Tuesday, November 11, 2008

City of Ember

Bill Murray plays in this odd movie, something that Tim Burton would direct but he did not. I did not pay too much attention to it. So I am not going to be able to dive too deep into the movie which means very little. This is not a movie for most people, I am eccentric but this is a movie made for different types of people.

Apparently, the world ended. When this occured, all of human being's knowledge was placed in a box. How does this occur? Does not matter and it only takes about 5 seconds to realize this movie is so far removed from reality, tidbits like this are not to be dwelled over. Like Matrix, how the world ends, is not really known. The Matrix was frustrating for not explaining this, this movie is already so fantastical it does not matter as much. Another theme from the Matrix, was a city that survives underneath our surface. But it is not called Zion. It is lighted by a generator that is losing steam. This city is not massive, it seems to be smaller than my home town Sacramento. Does the entire world live underneath the planet? Something like Demolition Man, we do not know, atleast I did not hear it explained.

Tim Robbins has a small part. He is the father of the boy who becomes a mechanic who then becomes the hero the movie. Regarding this mechanic, I was not able to simply locate his name nor the cute heroine in the movie. Bill Murray is the mayor of this town, which is rather decrepid. Apparently, Murray's character is stealing food but obviously not clothes since it seems he wears rags too. This town subsists on whatever they produce and make from their own surroundings. No outside trade, no contact with anyone but themselves. Not an exciting existence. If the beginning was not explained, one would not know this is the future, they would like think it being an alternate universe, not that dissimilar to Lord of the Rings. There is not even a lap top computer shown in the movie. There are some small and funny looking robots though.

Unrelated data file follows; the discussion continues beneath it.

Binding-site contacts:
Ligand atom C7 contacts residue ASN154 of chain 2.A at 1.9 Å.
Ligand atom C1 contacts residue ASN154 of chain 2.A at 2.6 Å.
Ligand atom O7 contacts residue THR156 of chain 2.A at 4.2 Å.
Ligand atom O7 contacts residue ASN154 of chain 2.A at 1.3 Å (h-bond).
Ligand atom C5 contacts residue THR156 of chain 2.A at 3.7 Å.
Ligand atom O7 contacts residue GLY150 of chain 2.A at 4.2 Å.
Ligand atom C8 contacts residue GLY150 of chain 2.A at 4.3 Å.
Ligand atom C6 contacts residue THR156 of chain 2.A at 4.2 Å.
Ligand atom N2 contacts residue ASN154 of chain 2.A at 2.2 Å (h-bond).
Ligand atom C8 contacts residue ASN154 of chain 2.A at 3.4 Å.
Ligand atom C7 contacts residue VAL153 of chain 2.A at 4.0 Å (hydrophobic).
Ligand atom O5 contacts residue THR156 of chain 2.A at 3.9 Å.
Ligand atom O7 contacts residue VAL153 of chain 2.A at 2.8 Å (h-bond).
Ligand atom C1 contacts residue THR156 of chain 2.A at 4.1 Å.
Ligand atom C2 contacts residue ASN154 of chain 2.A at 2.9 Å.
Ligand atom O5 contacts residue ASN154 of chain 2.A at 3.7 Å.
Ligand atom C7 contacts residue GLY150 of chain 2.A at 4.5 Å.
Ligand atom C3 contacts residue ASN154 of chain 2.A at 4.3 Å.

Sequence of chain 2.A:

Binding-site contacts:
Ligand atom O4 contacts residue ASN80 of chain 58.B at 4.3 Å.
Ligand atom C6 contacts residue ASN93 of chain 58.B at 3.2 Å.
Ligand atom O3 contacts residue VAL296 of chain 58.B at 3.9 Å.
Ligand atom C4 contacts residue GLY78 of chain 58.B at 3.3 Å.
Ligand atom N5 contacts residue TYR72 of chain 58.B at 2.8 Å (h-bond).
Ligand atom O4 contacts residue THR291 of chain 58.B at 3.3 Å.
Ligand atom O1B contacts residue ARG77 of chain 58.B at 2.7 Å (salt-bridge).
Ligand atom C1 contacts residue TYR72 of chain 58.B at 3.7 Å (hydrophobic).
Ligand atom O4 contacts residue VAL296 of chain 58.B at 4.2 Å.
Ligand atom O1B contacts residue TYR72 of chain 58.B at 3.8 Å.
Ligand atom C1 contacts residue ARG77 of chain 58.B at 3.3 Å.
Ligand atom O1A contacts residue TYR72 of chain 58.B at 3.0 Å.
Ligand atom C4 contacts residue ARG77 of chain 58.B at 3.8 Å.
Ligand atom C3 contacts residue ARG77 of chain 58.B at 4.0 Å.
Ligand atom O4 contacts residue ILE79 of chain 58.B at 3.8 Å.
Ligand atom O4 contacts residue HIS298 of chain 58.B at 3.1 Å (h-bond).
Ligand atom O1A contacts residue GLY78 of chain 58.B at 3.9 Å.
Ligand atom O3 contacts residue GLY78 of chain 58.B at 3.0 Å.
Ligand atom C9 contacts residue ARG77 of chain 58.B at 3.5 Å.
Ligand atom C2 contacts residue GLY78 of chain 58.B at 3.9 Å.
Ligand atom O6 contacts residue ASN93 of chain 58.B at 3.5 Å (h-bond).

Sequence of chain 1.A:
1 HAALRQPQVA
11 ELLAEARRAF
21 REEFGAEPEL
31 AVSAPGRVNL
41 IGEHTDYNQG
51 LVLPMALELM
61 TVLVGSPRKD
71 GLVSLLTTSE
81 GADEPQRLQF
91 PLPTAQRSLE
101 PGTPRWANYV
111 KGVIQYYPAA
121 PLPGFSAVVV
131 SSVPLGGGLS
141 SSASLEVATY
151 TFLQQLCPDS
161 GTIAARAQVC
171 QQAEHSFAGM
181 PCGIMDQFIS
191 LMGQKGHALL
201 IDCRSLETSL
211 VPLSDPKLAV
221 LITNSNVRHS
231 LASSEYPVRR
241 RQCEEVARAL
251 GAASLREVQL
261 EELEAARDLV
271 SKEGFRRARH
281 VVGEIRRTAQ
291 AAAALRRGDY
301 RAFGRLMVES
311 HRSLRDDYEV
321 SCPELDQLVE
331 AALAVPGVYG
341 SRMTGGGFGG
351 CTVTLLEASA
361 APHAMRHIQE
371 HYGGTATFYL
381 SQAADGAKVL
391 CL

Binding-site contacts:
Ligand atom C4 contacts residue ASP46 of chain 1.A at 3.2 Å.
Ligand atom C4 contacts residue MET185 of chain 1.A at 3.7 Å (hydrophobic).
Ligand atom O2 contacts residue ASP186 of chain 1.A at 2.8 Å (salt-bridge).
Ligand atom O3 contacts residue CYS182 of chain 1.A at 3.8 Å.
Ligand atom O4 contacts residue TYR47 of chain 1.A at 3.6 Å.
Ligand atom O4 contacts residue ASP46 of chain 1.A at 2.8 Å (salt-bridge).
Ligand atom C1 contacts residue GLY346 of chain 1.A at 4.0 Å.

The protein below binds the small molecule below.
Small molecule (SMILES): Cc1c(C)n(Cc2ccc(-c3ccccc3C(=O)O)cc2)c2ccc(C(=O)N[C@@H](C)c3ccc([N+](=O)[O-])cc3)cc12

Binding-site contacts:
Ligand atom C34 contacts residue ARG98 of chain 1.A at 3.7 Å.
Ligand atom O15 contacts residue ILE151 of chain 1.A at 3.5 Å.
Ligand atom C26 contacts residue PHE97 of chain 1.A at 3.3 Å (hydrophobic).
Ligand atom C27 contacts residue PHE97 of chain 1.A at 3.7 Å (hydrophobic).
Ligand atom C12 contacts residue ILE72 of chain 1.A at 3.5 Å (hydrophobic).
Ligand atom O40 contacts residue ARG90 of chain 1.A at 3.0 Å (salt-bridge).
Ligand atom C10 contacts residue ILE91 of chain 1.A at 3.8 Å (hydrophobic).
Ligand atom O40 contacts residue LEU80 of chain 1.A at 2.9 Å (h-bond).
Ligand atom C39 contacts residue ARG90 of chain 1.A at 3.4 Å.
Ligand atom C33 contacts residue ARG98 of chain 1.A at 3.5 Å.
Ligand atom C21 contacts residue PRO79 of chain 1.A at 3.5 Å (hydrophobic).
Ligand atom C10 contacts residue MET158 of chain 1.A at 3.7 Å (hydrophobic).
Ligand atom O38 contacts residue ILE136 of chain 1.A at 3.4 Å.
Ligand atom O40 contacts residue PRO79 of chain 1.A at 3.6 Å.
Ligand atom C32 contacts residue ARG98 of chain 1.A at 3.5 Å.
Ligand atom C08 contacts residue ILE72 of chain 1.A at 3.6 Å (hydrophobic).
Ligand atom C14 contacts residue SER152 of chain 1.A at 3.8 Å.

Murray's character perishes at the end in a similiar fashion to Paul Reiser's character in the blockbuster and incredible 1986 science fiction classic-Aliens. This movie's directos has obviously seen that movie as well.

Fruit like pineapple and probably every other type of fruit are a high commodity. In fact, if someone is seen with a can of pineapple, they are under suspicion.

Ian McElhinney, is an old Irish actor who plays a long time veteran builder. The builders are the town's supposed heroes. I guess they built the generator that powers the city, something like that.

The cute girl and the intrepid young man rides a wooden craft through and on a flooded river. This river escorts them out, in an exciting manner and accompanied by some outstanding music to the surface, or the cave entrance. It is right before sunrise, so they think the rumors are true about the surface always being dark. Not sure who spread these rumors but what ever. The people in this city fell for the big lie. The two young adults and the small child who road with them, watch the sunrise. They then follow a funny looking bird who flies down into the cave hole, the top the ceiling in this huge cave the city resides in. They drop a rock down there, with a note attached informing whomever picks it up, that the surface is the place to be and light is there. Tim Robbin's character, the boys father, just happens to be the one who picks up the rock. The narrator acts like the rock is the key and if it does not make it all the way down, gets caught someone's roof, then there is not any more hope of informing the city or cave dwellers that their is light at the end of the tunnel. The boy or girl only needs to drop another rock with a note attached, not that difficult.

I allocate this movie two stars. ** The music was stimulating.

1 comment:

Matt said...

I disagree, I did not think the music was very stimulating.